Karyotypes were obtained from fresh adult males and processed as previously described (Vershinina et al. 2015). Briefly, gonads were removed from abdomen and placed to freshly prepared fixative (3:1; 96% ethanol and glacial acetic acid) directly after capturing butterfly in the field. Testes were stored in the fixative for 1 month at +4°C. Then the gonads were stained in 2% acetic orcein for 7-10 days at +18-20°C. Haploid chromosome numbers (n) were counted in meiotic metaphase I (MI) and metaphase II (MII).

Results

Karyotype

The haploid chromosome number n=28 was found in prometaphase I, MI and MII cells of seven studied individuals (Table 1, Fig. 1). All chromosome elements formed a gradient size row. The karyotype contained no exceptionally large or small chromosomes.

Figure 1.

Karyotypes in male meiosis of Melitaea gina from Iran. a sample Q183, prometaphase I, n = 28 b sample Q153, late prometaphase I, n = 28 c sample Q183, MI, n = 28 d sample Q155, M I, n = 28. Scale bar corresponds to 10µ in all figures.

Chromosome number and localities of Melitaea gina samples collected in Iran (province West Azerbaijan) (Collectors: V. Lukhtanov, E. Pazhenkova and N. Shapoval).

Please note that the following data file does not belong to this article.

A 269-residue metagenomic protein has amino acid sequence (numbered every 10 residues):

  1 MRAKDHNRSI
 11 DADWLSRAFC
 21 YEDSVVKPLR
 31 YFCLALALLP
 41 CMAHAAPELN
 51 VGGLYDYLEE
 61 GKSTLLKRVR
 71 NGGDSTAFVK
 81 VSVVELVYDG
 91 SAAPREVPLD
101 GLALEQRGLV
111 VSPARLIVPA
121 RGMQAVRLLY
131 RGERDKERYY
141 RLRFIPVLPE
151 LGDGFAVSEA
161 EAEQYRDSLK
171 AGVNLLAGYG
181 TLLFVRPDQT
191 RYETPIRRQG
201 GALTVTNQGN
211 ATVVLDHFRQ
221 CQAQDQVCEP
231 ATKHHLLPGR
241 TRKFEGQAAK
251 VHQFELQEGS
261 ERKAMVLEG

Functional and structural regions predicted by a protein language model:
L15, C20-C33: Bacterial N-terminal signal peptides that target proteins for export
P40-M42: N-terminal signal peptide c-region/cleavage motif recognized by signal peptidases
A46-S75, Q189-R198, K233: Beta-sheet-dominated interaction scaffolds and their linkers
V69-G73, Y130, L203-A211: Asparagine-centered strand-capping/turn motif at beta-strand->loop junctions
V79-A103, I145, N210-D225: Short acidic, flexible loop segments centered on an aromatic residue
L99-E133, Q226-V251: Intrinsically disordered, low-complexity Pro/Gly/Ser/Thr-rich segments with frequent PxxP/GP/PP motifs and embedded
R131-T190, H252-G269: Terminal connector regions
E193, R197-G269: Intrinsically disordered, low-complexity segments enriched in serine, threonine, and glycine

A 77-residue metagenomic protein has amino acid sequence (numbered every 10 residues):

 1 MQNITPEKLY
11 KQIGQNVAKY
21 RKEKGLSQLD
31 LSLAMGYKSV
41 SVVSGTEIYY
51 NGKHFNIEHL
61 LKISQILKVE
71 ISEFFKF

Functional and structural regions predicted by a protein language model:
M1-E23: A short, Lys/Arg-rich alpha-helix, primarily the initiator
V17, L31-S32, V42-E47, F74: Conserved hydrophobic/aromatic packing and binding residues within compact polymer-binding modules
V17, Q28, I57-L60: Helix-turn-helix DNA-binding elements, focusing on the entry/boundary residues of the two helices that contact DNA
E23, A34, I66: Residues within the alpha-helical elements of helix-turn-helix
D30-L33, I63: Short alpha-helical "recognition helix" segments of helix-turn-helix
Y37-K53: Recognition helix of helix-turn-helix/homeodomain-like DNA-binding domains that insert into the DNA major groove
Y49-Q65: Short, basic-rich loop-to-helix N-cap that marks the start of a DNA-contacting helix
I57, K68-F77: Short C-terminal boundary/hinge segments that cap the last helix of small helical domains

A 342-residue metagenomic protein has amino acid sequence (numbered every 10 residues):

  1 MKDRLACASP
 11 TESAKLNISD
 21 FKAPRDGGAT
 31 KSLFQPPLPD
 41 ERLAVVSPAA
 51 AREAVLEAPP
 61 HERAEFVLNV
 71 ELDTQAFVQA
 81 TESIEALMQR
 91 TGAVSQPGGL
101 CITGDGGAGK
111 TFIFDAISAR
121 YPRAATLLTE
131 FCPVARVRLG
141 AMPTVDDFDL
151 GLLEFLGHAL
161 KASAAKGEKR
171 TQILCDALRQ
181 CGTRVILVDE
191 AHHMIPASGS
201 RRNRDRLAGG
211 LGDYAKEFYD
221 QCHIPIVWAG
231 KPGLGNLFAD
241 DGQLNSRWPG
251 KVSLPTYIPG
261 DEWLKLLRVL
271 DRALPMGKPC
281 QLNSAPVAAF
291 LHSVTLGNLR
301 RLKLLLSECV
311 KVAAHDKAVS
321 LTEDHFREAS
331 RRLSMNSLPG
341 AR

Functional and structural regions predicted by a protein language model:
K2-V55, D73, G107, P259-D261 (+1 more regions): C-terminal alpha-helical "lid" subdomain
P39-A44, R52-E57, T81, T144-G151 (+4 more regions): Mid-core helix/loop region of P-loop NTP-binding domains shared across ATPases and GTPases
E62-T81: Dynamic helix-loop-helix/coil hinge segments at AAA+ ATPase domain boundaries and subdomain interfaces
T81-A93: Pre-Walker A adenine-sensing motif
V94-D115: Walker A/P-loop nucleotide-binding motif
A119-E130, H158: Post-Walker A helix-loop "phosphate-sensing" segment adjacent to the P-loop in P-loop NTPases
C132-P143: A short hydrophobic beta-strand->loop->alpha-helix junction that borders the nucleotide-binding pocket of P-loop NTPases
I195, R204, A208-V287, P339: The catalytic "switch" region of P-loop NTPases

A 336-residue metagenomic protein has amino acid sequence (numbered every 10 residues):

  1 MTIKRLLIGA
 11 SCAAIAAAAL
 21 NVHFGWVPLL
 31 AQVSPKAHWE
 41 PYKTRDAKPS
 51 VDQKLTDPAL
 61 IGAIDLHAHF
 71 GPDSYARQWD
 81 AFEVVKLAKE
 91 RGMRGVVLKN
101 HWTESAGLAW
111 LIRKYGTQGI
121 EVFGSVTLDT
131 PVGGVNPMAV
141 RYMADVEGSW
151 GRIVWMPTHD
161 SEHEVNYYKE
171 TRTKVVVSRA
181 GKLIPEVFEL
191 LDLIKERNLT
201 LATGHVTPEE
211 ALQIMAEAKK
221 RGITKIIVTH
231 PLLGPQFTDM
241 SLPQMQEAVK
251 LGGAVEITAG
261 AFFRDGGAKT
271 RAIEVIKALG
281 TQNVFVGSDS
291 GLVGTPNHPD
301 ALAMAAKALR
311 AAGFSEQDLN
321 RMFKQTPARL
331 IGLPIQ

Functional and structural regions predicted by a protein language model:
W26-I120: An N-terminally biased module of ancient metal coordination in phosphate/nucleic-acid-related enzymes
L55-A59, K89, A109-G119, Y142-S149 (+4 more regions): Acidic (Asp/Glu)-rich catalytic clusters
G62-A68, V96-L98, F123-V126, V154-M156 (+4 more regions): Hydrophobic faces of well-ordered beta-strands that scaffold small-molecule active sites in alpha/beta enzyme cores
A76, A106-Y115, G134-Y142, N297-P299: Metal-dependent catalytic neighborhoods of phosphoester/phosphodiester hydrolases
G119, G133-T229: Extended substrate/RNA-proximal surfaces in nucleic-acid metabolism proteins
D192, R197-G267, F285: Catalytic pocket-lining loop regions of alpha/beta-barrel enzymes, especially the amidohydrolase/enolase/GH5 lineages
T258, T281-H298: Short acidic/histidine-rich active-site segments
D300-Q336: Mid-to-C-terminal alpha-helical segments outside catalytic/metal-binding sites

Sample Karyotype Haplotype Locality Altitude Date
Q153 n=28 M18 25 km E of Mahabad (vic. Darman): N36°45'00"; E45°51'37" 1900–2000 m 10 August 2016
Q155 n=28 25 km E of Mahabad (vic. Darman): N36°45'00"; E45°51'37" 1900–2000 m 10 August 2016
Q156 n=28 M14 25 km E of Mahabad (vic. Darman): N36°45'00"; E45°51'37" 1900–2000 m 10 August 2016
Q157 n=28 M15 25 km E of Mahabad (vic. Darman): N36°45'00,30"; E45°51'36,60" 1900–2000 m 10 August 2016
Q182 n=28 25 km E of Mahabad (vic. Darman): N36°45'00"; E45°51'37" 1900–2000 m 10 August 2016
Q183 n=28 25 km E of Mahabad (vic. Darman): N36°45'00"; E45°51'37" 1900–2000 m 10 August 2016
Q211 n=28 3 km W of Khalifen: N36°44'35"; E45°32'13" 2100–2200 m 11 August 2016

COI haplotypes and haplogroups

Bayesian analysis of the barcode region recovered the M. didyma complex as a monophyletic clade (Fig. 2), which agrees with Leneveu et al. (2009). Despite low karyotype variability, the clade was found to have unexpectedly high mitochondrial haplotype diversity. These haplotypes were clustered in 23 highly diverged haplogroups called chitralensis, deserticola, didyma, didymoides, gina, gina2, interrupta, latonigena, liliputana, mauretanica, mixta, neera, neera2, occidentalis, protaeoccidentis, saxatilis, sutschana, sutschana2, sutschana3, turkestanica, turkestanica2, turkestanica3 and turkestanica4 (Figs 26, Suppl. material 1). These haplogroups had high support (Bayesian posterior probability from 0.95 to 1) and were associated with particular geographical areas (Fig. 7).

Figure 2.